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Intensive farming is the primary driver of bird decline in Europe

New research has identified the use of pesticides and fertilisers in agriculture as the leading cause behind the continent’s dwindling avifauna populations.

According to more than 50 researchers who analysed data collected by thousands of scientists in 28 countries over nearly four decades, intensive farming is the primary driver of bird decline in Europe.

The report, which found the continent’s avifauna populations to have dropped by about a quarter since 1980, identified the use of pesticides and fertilisers as the leading cause of this.

It examined 170 species to establish the different human-induced pressures affecting them by correlating this with statistics on the climate crisis, land use and forest cover changes, urbanisation, and agriculture practices.

Compared with a generation ago, 550 million fewer birds now fly above us, with wild species like swifts, yellow wagtails, and spotted flycatchers – those reliant on invertebrates for food –the hardest hit.

‘It’s more than a smoking gun,’ said Richard Gregory, a senior conservation scientist at the RSPB, and one of the lead authors of the study (published in the Proceedings of the National Academy of Sciences).

‘I don’t think a study has looked at all these factors in one go, in such a sophisticated fashion, correcting for one variable alongside another; and it comes out with a very clear message.’

As revealed by the study, farmland species suffered the most precipitous decline, with numbers falling by 56.8 per cent since research began.

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Additionally, numbers of urban dwelling birds are down 27.8 per cent, and among woodland dwelling birds the fall was 17.7 per cent.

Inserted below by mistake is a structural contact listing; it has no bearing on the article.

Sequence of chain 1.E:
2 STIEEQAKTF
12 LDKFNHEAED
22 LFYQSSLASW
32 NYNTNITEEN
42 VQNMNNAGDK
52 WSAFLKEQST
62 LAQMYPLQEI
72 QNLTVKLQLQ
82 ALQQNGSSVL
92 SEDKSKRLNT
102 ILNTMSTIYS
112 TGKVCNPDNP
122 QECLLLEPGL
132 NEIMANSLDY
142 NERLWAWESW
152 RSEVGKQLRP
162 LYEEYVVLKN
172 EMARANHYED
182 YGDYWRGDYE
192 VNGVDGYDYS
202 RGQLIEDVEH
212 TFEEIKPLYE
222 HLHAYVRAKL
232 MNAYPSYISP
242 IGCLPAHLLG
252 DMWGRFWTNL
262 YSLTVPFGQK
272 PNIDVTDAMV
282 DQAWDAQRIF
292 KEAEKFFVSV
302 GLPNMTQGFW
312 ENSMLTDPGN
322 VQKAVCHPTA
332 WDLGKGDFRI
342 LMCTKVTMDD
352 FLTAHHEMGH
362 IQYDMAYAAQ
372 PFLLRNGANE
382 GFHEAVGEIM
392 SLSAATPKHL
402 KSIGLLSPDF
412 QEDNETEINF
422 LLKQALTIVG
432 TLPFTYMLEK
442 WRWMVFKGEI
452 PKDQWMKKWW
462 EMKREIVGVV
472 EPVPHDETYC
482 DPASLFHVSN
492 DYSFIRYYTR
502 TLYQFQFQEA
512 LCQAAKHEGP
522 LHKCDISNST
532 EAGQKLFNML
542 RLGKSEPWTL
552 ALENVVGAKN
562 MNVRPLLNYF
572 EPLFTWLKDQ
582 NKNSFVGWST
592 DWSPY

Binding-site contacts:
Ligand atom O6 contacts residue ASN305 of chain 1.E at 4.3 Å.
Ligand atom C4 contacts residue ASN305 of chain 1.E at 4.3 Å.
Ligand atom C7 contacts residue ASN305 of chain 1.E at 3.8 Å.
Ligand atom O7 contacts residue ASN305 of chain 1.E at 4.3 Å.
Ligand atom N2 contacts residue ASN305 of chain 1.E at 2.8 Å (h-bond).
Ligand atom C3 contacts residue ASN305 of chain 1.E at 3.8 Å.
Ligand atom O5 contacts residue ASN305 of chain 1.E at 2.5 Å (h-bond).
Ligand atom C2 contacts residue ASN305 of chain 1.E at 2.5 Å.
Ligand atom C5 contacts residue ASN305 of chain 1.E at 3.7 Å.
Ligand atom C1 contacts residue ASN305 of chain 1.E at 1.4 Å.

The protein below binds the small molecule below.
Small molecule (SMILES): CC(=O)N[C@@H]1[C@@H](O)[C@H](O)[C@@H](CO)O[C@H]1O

‘The losses are quite huge,’ Gregory said. ‘And a lot of them go back to that kind of an insect diet or linkage with insects, which is suggestive of a link to the way we’re farming land.’

What he refers to here is the mass slaughter of invertebrates as pests which is creating a ‘trophic cascade’ up the food chain.

Second to this contributor is urbanisation, which is seeing cities steadily losing to development what little plots of green space they had, followed by rising temperatures due to global warming, which makes it difficult for cold-preferring species of birds to survive.

‘We know many of the urban birds that live in those environments, that their numbers are declining very strongly, driven we think by the problems in relation to the food supplies, but also house construction and how that’s changing, how the modernisation is removing their natural kind of nest sites in those areas,’ Gregory said.

He asserted that only the rapid implementation of transformative change in European societies and agricultural reform led by both policymakers and the general public would pose a solution.

This call was echoed by the RSPB’s head of sustainable land use policy in England, Alice Groom, who says ‘governments should ensure agri-environment schemes reward nature-friendly farming practices such as flower-rich margins and herbal leys that are proven to enable farmers to produce good food whilst supporting progressive reductions in the use of pesticides and fertilisers.’